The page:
Afghanistan, the country has completely been under the hold of males and religious leaders, who are again males. For over the years, it has been the collaboration between the males of different strata, with religious leaders on the top, that has established and created the rules and regulations in a society. The studies show that prior to the Taliban Regime, the situation was not as bad as today. Women had a better position in society and they were involved in different sectors of the country’s infrastructure. With Taliban, the society seems to have gone back to civilization. Women have forbidden the right to education, to be independent or work, freedom of speech at home and in the public, and were made to wear a full hijab/burqa, etc. Anyone who was perceived as having thoughts and behaviors different than the system and ideology defined by the Taliban was killed or given severe punishments. The system the Taliban introduced was also difficult for many men to accept, however, mostly it was women who were the victims in different ways. Today, the Taliban do not have a direct influence in the governance of the country, however, the legacy that they have left behind still seems to exist. The girl I mentioned at the beginning of this paper can be taken as an example. She is the product of a society that is still not free of the infection spread during the past.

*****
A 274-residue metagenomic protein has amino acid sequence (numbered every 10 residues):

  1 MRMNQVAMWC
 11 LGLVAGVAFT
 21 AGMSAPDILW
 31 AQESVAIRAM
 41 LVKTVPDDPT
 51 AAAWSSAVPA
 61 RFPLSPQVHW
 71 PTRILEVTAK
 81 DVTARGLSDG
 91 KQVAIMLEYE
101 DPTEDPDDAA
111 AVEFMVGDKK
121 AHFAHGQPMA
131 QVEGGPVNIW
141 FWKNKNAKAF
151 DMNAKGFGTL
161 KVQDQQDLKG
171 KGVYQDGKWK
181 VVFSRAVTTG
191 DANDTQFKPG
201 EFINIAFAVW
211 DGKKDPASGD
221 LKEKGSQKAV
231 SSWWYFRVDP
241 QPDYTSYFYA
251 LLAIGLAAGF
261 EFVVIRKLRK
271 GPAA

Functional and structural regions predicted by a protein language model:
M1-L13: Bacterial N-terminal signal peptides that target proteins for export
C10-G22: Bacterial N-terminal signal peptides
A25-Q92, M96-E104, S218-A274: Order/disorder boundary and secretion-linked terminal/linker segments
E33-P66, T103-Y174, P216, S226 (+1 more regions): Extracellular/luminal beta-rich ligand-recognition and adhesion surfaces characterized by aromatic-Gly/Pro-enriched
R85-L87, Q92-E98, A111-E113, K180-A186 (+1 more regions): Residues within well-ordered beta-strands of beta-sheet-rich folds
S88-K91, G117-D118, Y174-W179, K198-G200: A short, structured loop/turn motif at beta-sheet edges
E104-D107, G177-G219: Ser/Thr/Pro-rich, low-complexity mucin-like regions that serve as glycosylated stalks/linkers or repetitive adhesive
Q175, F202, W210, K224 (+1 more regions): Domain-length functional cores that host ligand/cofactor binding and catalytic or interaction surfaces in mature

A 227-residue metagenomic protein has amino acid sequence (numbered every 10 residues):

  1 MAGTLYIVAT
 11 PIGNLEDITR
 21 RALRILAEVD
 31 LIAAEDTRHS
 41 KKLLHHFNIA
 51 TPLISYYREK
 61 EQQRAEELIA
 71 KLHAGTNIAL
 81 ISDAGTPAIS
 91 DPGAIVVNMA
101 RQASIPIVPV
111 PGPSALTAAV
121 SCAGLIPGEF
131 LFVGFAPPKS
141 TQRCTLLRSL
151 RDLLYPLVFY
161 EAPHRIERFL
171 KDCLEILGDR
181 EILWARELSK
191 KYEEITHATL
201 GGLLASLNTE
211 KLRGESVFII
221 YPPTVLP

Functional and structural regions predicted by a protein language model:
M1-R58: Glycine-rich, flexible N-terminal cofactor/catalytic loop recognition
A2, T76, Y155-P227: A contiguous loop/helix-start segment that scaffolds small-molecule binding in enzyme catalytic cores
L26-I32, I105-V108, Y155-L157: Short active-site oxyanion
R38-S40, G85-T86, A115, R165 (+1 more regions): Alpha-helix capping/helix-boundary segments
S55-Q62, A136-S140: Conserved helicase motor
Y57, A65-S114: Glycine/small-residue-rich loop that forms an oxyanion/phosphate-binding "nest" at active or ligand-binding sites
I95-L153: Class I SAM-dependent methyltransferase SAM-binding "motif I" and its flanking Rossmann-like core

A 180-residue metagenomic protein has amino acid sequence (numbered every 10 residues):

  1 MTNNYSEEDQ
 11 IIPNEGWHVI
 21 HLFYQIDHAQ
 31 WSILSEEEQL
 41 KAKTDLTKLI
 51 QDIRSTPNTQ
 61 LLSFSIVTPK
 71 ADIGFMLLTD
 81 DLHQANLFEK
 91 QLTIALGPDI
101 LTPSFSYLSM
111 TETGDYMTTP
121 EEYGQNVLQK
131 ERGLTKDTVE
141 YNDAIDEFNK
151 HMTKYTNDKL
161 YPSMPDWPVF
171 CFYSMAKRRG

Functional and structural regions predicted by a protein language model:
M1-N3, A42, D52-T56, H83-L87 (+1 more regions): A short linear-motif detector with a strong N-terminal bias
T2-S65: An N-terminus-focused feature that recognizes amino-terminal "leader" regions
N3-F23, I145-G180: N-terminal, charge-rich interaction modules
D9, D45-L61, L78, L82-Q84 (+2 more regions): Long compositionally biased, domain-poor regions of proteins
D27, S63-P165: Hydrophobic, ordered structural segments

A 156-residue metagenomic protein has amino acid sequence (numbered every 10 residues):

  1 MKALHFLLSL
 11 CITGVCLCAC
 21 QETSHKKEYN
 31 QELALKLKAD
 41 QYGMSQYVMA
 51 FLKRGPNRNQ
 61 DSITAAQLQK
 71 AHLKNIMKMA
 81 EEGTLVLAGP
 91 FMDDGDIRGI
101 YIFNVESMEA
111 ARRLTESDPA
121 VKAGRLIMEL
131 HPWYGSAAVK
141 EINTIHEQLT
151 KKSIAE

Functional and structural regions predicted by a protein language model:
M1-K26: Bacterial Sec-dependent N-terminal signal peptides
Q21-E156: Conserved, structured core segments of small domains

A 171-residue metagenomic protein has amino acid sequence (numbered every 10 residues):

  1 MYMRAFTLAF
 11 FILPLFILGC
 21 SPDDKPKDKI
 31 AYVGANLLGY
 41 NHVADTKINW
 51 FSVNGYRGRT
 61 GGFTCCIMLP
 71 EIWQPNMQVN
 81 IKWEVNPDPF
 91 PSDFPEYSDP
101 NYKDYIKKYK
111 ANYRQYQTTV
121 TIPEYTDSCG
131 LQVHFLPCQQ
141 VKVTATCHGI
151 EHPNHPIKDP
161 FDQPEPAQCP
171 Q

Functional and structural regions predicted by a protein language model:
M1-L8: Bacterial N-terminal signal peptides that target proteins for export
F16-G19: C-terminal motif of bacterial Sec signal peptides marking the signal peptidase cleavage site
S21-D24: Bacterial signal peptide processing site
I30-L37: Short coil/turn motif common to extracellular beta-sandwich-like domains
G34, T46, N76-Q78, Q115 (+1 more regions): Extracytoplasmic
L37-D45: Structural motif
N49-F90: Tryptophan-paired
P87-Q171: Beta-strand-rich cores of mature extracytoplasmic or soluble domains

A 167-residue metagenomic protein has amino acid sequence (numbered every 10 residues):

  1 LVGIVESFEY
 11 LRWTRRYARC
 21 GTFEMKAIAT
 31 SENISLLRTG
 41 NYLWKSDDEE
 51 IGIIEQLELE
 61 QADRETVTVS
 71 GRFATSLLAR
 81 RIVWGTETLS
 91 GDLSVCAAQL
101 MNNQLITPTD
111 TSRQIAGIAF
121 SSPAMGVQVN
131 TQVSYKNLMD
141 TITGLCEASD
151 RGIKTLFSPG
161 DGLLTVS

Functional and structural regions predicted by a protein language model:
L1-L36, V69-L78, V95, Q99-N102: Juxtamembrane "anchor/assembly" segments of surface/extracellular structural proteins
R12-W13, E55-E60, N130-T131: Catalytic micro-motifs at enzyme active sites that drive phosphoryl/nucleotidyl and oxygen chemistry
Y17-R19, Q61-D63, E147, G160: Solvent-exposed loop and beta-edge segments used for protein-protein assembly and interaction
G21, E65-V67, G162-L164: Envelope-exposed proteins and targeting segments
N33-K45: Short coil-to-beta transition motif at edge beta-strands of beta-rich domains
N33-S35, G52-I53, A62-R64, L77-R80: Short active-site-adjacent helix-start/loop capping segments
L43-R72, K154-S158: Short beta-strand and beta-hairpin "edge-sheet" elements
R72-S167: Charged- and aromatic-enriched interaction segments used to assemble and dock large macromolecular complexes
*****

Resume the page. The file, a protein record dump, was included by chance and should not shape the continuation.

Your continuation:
Documentary Afghanistan: No Country for Women shows how women are not safe in the hands of the people who they are close to, like the immediate family members. And the incident of Farkhunda in 2015, when a young woman of 27 was lynched, beaten, killed, and burned in the daylight on Kabul’s one of the most happening streets, shows how women are not safe even in the hands of the State. When the State could not protect the woman who suffered violence in public at the hands of men (just two miles away from the Presidential  Palace) how can they believe that the State would interfere and give them justice when they suffer violence from their family members? This thus gives rise to the question, who takes the responsibility and ensures the women’s safety in Afghanistan? Between the hope of getting justice and coming out to be able to enjoy equal rights as a human and the hopelessness at family, community and the State level shows how women are stuck in the mid-way. Unless they sideline the fear and come out to speak up for themselves, even the little change seems to take a very long time.

Rashmi Sheila is a freelance writer and Manager at Afghanistan Centre at Kabul University (ACKU), Afghanistan. Prior to this, she has worked as a Counselor at SHF, Gurgaon, India and as an Editorial Assistant at the Studies in Nepali History and Society journal, Kathmandu. She has conducted research on women’s issues, Nepali migrants and diaspora, gangsterism, and the changing labor force. Her writing has appeared in various blogs, magazines, and journals.